I've partially integrated in her new headers, and tweaked the "n.n" blinking. With the default values for blink timing/rates she had, I really couldn't figure it out. The values I'm using now are more like the blink timing/rate a NiteCore MH20 does on it's switch LED. I took out the period blinking and made the blinks longer/slower. I find it really nice this way. I used the PWM values for voltages T_K had defined, measured by Dale for the wight FET+1 driver. There were only 5 values defined for the original 1-5 blinks, so I filled in all the values in-between for the full 2.0v to 4.4v levels. I tested it on a few cells at various levels and seems to always be within 0.1v. Probably could be tweaked a little but seems very close and reliable.

So far I'm pretty happy with how it's working in the UI - from OFF, do 1 click followed quickly by a click&hold - then the first digit of the volts blinks out (2-4 times), then pauses, then the 2nd digit blinks (0-9 times). This repeats over and over with a 2 sec delay in-between. One click aborts it.

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Oops, did I make it do the readout too fast? I tried to make it quick but not too quick, but maybe I went too far?

BTW, if you want to get all the necessary voltage values, simply measure a full cell and an empty cell with battcheck.c, then feed the values into battcheck.py and it’ll spit out ADC values for each 0.1V value. Example input files are in battcheck/readings/*.volts .

It may then require minor tweaking to get things just right, but the values should at least be pretty close.

It’s weird having to offload all floating-point math since the attiny is terrible at it. I’m spoiled by full-featured CPUs where floating point is quick and easy.

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Really dunno. Did you test it? The msec values looked really low. Was wondering then if they were actually intended to be in msecs?

I tried it with your values and could not distinguish the blinks from each other. The ratio of 1:4 of ON:OFF doesn't seem appropriate for this type of thing. Dunno if it's just my ol eyes/reaction or what. But I found the MH20 NiteCore really clean - very easy to follow, so sort of modeled the timing after it.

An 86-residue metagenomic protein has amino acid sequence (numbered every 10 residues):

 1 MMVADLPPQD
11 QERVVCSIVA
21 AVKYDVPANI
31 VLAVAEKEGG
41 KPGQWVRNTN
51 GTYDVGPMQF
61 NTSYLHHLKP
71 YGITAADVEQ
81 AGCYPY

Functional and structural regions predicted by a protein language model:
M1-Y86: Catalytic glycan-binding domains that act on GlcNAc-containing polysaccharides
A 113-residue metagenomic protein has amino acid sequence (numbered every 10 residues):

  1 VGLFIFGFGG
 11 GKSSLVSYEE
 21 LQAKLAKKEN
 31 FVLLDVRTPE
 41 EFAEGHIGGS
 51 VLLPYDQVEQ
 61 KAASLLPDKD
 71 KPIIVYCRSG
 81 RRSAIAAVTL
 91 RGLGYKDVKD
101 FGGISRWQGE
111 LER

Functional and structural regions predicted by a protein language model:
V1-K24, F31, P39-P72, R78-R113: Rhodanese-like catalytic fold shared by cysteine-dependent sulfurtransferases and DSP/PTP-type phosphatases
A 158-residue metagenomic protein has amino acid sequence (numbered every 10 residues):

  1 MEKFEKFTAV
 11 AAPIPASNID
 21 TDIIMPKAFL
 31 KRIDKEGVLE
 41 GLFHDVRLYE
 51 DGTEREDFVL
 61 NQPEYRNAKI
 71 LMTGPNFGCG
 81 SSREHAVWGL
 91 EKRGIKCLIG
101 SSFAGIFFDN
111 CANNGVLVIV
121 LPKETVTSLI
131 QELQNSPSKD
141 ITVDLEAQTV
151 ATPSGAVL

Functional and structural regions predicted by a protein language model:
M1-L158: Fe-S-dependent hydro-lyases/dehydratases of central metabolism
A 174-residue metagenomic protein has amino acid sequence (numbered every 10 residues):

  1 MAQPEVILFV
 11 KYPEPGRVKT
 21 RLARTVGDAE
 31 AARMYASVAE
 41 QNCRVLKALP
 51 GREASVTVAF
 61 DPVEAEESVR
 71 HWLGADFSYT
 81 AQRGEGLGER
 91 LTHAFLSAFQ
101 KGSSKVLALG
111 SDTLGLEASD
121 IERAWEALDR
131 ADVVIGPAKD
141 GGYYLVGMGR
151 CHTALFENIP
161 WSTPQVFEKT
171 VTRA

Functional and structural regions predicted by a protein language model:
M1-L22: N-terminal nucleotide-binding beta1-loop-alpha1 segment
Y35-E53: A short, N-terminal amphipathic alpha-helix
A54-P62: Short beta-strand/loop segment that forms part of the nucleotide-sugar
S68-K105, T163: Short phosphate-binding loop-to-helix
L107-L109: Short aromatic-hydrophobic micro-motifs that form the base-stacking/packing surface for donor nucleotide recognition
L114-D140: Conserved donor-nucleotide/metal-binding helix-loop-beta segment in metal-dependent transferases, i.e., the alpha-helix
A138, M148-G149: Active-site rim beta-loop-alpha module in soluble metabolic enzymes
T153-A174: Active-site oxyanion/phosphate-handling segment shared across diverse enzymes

Edit: Nevermind. Think I didn't have the same BLINK_SPEED as you had - I did something wrong. Look'n again at the bistro.c code, you have 500 msecs pauses around the period - that's not how I ran it... Still, I like the way it came out.

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Yes, I have it running on a few lights. I found the speed just about right.

The timing I used was…

  • Volts: Repeat (on for 62ms, off for 250ms) a few times.
  • Period: Wait 500ms, blink very briefly, wait 750ms.
  • Tenths: Repeat (on for 62ms, off for 250ms) a few times.
  • Wait 2 full seconds.
  • Start over.

The blink speed is adjustable at the top via a #define.

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Ooops, see above Foot in Mouth.

Might have to re-visit your implementation, but for now, I like the way this is look'n.

For those asking/interested, the latest source code for this 45/85 version is posted here:

https://drive.google.com- 25-45-85 stuff

It's in a ZIP file called: eswBrOutCfg10-25.zip

I zipped up the whole solution/project. There's 3 required header files now - they are required to be in the same folder as the main source code file (eswBrOutCfg.c). It requires Atmel Studio 7.0 now to use it as-is. That google drive folder also has the batch files for doing the AVRDude stuff: fuses, dnld, etc. The fuses haven't changed.

Next: expand simple strobe to a bunch of blinky modes.

 

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Mike C wrote:
I've though of some of these and have implemented them in my dual switch firmware, but I have not started with a power switch only version. What I've got running in my dual switch firmware, or am currently developing: ...

Mike - this sounds awesome btw! Sounds like you got about everything covered. I haven't looked into this much because of not having a dual switch light to use it on. I recall seeing a thread or post w/details on this mod, but not sure where now. I think